Getting back into the swing of things


It’s so sad when you abandon a blog. Unlike the times you stop journaling or writing in your diary, retreating back from a blog feels like giving up on a public project in which others may/may not have invested their time and care. You almost feel bad about it, visiting the sad, empty blog from time to time. Oh look, no new posts today. Sadface.

I had high hopes when I started this project about a year ago. I was fresh from the full-time job circuit and enjoying a more freeing lifestyle of grad school and part-time work. I was thinking about homemaking, feminism, cooking, cleaning, organization, and above all, having fun. I didn’t think anyone would read this thing, but it would be a fun place to write about all the crazy thoughts bouncing around my head. If anything, it would get them out of my head, and maybe even set me up for something akin to Pinterest-like-fame – people linking to MY organization tips?? Oh, you shouldn’t have.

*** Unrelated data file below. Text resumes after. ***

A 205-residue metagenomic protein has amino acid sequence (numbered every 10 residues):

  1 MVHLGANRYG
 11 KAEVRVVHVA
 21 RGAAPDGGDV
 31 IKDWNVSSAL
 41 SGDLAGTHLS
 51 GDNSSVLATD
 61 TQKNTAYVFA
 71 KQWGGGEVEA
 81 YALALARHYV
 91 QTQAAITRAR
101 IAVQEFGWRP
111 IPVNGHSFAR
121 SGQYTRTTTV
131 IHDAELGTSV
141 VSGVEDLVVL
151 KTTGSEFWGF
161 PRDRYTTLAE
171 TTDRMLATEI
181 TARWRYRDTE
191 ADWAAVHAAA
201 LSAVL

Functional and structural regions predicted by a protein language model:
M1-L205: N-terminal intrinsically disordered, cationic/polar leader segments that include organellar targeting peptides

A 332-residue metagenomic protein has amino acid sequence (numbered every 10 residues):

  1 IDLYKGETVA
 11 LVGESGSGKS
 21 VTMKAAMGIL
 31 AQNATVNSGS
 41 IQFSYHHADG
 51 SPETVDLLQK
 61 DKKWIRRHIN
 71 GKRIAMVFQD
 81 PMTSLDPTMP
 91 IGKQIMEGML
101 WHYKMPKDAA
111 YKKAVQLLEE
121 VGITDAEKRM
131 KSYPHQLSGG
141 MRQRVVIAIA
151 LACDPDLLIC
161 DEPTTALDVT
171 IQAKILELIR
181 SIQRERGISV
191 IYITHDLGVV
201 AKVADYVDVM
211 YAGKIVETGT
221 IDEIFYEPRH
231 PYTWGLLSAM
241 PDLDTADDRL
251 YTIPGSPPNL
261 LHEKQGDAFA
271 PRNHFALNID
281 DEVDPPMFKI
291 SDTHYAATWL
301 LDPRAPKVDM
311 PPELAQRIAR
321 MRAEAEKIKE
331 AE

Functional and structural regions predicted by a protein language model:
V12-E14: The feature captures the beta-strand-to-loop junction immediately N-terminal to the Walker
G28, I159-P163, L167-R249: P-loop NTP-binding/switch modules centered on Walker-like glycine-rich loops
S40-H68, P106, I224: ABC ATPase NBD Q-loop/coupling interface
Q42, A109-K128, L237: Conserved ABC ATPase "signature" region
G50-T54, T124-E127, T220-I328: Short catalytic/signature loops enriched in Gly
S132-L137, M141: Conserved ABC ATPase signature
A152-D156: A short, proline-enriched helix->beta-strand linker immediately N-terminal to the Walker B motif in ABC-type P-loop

But then, life, as it always does, gets in the way. Last year, it was work. As much as I enjoy/need free time to think and dream – and as much as I was relishing my small break from 40+ hour work weeks – work is still very important to me. I gain a real sense of purpose from “work”, especially achieving success and acclaim. I’m always jumping at chances for promotion, taking on new positions whenever I’m needed. I like to impress and overachieve. Even if I’m placed in a not-so-ideal situation, I work my ass off until I’m running the place. It’s how I’ve always been, and probably always will.

The past year has been a roller coaster of emotions when it comes to work. I’ve been way up, and very recently, way down. Now, I’m back to a quiet lull – just tooling around the kiddie coaster at the moment – and I’m ready to take yet another deep breath. I’m ready to slow down, read, write and relax. I’m ready to come back to this blog.

Last year: a short recap